Browndown Battery, also referred to erroneously in some sources as Browndown Fort, is a former military coastal defence fortification and base on the Southern shoreline of England in the county of Hampshire. First erected in the mid-1840s, the battery was continuously modified until disarmed in 1905/6. It has been a Grade II Listed Building since 1983.
The first batteries at Browndown were erected on the shore at Browndown Point to the west end of Stokes Bay at Gosport to defend the western approach to Portsmouth harbour and to prevent an enemy landing on the beach. These batteries were known as Browndown Battery East and Browndown Battery West. They were complete by 1852 but were heavily criticised by James Fergusson (who was later to become the Treasury Representative on the 1860 Royal Commission into the defences of the United Kingdom) in his papers The Peril of Portsmouth and Portsmouth Protected. According to an armament list of 1860 Browndown Battery East had positions for three 68pr of 112 cwt. and seven 8-inch smooth bore guns of 65 cwt. whilst Browndown Battery West had positions for three 68pr. and eight 8-inch smooth bore guns. Ordnance Survey maps indicate the eastern battery had fallen in disuse by 1870 whilst the western one was retained until it was replaced by a new battery as part of the western defences of Portsmouth Harbour.
In 1890 The Defence Committee reviewed a proposal to remove or remodel the two old Browndown Batteries in Stokes Bay, and recommended that the Eastern Battery, being superseded by the work at the western extremity of the Stokes Bay Lines, and interfering with the fire of that work, should be removed; that the western battery should be retained, as it is of value to flank the beach, but that its present armament may be removed.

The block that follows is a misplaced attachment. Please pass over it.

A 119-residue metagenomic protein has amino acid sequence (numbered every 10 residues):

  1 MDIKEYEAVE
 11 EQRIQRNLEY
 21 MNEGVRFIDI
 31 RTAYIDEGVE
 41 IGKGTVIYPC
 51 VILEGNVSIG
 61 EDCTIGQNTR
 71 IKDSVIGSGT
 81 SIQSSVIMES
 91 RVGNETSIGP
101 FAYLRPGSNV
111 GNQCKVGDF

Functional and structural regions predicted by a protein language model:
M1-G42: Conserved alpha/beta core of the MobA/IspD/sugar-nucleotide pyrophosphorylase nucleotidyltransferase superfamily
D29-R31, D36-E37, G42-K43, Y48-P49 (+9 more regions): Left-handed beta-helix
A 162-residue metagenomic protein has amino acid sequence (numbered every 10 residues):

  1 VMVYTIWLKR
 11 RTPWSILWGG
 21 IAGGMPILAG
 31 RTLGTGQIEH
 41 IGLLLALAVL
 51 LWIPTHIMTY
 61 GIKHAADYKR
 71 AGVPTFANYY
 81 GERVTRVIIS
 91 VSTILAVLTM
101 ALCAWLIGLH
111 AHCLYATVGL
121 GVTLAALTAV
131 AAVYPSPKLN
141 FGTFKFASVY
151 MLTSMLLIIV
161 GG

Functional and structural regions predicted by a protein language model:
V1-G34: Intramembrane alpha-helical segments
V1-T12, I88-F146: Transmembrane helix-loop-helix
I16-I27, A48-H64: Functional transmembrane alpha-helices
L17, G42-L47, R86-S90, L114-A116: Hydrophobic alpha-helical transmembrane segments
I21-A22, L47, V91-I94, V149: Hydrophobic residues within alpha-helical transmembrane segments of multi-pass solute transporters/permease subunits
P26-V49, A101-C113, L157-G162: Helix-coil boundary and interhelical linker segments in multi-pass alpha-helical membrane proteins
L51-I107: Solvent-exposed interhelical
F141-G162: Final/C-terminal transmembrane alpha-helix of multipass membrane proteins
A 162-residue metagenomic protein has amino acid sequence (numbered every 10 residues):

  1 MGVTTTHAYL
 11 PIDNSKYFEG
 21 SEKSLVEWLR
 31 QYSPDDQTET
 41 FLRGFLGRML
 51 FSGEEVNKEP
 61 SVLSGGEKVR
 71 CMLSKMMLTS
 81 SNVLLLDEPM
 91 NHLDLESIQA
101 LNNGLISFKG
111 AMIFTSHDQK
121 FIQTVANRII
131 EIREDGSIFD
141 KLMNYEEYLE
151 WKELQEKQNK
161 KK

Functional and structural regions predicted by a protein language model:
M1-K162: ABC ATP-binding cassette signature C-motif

Although the completion of the Stokes Bay Lines in 1860 had rendered the Browndown Batteries obsolete, there was a need for a battery to protect the deep water anchorage off Browndown Point and the new Browndown Battery was constructed for two 12.5-inch R.M.L. guns on the site of the old Browndown battery West, paid for under the Imperial Defence Loan of 1888 at a cost of £4,237. Building commenced in October 1888 and was completed in August 1889. The rear wall (or gorge) of the old battery was retained and two sea facing concrete emplacements were constructed for the new 12.5-inch R.M.L. guns on C pivot dwarf traversing platforms. The magazines for shells and cartridges were placed between the two emplacements. A side arm and artillery store was built to the right of the battery.